April 26, 2018

Family Gekijyo (weeks 3-4)

It's Groundhog Day at Family Gekijyo, where every day is the same, except when it is slightly different.

Garo: Yami o Terasu Mono concluded its run and was followed by Garo: Makai no Hana ("Flowers of Hell"). The latter debuted in 2014, with Masei Nakayama as Raiga Saezima, the son of Kouga Saezima from the first series (he grew up fast).

The fourth series returns to established conventions. I didn't see the point of the alternate universe business in Yami o Terasu Mono and the serial format is only good for bingeing. Makai no Hana is more episodic, making non-linear viewing more tolerable.

This series takes place in present-day Tokyo. Imagine that Buffy lived in Wayne Manor and Giles was Alfred. That's sort of what we have here, and it plays to the inherent strengths of the genre: Spirit World Warriors battling evil in the shadows of the "normal."

Japanese urban fantasy is adept at locating magical mayhem in the midst of the modern world. Being a ghostbuster in Japan will keep you busy.

"Flowers of Hell" doesn't constantly take itself too seriously. Masei Nakayama even manages to smile now and then. The Halloween episode (beginning with an old-fashioned credit scroll in English) has him battling villains from popular Hollywood horror movies.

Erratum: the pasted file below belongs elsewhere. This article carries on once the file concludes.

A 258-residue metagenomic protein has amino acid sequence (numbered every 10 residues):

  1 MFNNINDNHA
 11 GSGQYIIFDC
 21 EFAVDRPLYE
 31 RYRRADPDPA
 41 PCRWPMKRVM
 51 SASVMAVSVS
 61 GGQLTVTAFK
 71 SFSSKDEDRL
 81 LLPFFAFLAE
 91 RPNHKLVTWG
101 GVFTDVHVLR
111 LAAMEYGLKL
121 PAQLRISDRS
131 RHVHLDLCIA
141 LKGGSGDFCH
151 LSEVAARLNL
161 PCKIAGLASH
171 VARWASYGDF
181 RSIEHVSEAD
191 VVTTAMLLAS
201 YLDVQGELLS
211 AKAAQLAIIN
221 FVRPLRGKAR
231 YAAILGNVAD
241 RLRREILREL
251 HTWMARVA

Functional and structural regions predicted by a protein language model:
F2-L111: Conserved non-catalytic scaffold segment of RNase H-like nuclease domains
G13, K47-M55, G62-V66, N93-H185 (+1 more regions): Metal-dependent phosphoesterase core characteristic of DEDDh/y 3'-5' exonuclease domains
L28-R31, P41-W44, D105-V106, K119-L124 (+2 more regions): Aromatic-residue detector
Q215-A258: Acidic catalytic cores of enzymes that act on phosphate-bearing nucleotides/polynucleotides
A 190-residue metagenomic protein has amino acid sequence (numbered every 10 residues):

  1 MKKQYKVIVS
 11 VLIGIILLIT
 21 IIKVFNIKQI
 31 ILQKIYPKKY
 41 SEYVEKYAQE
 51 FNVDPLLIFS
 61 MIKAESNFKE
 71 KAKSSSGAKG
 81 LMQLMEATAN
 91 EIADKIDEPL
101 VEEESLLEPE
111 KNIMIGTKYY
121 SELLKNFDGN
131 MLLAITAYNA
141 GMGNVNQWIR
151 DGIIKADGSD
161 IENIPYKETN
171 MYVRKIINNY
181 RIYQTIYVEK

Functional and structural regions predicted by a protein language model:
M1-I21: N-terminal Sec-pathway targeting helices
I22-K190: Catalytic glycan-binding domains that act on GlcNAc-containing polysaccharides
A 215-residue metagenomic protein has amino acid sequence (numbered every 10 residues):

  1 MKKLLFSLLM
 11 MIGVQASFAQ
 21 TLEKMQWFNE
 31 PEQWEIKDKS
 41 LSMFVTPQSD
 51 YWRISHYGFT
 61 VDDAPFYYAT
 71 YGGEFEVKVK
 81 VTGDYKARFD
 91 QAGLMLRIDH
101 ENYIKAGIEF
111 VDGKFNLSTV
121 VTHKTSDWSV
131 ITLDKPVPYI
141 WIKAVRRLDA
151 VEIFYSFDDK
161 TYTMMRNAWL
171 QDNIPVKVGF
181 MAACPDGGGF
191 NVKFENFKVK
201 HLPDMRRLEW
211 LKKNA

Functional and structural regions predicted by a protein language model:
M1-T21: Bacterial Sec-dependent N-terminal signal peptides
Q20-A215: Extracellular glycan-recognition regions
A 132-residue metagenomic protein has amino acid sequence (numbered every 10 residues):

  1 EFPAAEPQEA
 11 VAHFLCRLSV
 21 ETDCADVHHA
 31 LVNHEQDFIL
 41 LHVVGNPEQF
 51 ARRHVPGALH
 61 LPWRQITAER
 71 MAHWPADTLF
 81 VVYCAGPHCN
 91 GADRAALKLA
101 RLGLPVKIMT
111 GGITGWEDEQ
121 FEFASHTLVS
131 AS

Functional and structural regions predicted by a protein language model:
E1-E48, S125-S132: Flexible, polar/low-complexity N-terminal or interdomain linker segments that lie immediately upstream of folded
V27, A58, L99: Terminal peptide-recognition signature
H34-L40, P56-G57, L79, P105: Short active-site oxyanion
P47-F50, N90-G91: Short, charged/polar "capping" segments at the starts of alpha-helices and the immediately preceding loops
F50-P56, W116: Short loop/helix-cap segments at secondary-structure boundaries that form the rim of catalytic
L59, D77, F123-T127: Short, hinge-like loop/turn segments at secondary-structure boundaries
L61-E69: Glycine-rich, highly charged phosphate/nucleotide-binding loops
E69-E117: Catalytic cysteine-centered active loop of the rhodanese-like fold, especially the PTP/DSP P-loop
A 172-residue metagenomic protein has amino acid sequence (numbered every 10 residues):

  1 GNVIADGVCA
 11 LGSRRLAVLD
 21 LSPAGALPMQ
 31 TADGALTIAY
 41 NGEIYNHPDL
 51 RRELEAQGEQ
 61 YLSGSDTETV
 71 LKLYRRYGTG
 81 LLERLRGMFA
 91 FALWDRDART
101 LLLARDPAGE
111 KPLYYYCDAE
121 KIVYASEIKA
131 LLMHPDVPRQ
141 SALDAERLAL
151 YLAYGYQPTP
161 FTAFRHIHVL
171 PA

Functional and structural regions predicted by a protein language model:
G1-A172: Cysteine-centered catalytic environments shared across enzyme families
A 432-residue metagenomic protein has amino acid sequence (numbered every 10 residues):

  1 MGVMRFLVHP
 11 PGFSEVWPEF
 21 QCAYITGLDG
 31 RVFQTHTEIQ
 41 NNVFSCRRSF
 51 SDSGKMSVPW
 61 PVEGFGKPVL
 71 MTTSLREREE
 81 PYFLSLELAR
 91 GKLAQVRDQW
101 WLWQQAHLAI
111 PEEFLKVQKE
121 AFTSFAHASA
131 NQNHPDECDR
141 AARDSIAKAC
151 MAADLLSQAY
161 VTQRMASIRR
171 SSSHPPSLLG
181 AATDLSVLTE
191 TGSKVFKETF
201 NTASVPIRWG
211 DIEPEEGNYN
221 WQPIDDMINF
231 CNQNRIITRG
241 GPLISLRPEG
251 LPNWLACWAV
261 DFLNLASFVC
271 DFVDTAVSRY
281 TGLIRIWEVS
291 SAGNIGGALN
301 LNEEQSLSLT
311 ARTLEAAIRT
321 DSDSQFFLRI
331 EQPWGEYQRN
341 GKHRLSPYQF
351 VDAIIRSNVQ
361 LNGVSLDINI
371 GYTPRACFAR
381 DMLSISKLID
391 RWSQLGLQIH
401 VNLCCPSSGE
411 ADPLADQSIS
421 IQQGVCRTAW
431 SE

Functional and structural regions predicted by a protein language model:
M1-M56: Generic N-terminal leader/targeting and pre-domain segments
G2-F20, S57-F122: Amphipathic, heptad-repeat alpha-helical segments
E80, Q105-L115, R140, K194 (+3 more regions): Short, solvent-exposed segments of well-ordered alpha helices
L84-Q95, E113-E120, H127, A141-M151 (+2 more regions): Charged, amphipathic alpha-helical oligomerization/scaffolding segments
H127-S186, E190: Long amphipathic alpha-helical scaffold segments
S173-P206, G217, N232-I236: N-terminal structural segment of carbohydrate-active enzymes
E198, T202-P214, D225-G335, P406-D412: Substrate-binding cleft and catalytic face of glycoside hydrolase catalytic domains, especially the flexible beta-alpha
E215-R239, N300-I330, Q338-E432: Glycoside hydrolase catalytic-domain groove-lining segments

In another episode, a demonic manga artist attacks him with his literally animated illustrations. And then there's the traditional Japanese house that stomps around like out of Howl's Moving Castle.

The episodes follow a similar set-up and resolution, so the most interesting element is the creature-of-the-week, although the little vignettes that play during the closing credit scroll constitute a show of their own.

Up until episode nine ("Shiiku"), I would have rated the series PG-12. But the producers apparently decided it was time to use up their gratuitous nudity quota. The result is better than I expected—imagine an episode of Criminal Minds, with an unreliable narrator.

Or give it the Silence of the Lambs treatment and you could end up with a first-rate psychological thriller or a fantasy horror flick.

I do have to wonder about the casting call: "You'll be naked and mostly dead while Tokio Emoto hauls your body around." Well, not wonder all that much. The Japanese website tags the three as "AV" actresses. Not all that unusual in Japan.

Tokio Emoto plays the serial killer. He's only 28 but qualifies as a "veteran" character actor, with supporting roles in several NHK series as well.

That episode got skipped during the daytime portion of the rerun loop, which is in accordance with how Japanese commercial television works too (granted, no American over-the-air television station would broadcast anything like "Shiiku" at any time ever).

Family Gekijyo is likely showing the third and fourth series because the first two seasons were licensed for North America by Kraken Releasing (née Sentai Filmworks) and are available on Blu-ray. Several of the animated spin-offs are streaming on Crunchyroll.

As for the rest of the programming, it's the same only—no, for now it's more of the same.

 • Garo: Makai no Hana (2014)

But change is coming! According to the news ticker that occasionally appears at the bottom of the screen, a fresh slate of programs is scheduled to begin May 1.

Related posts

Family Gekijyo
Family Gekijyo (weeks 1-2)
Family Gekijyo (weeks 5-6)

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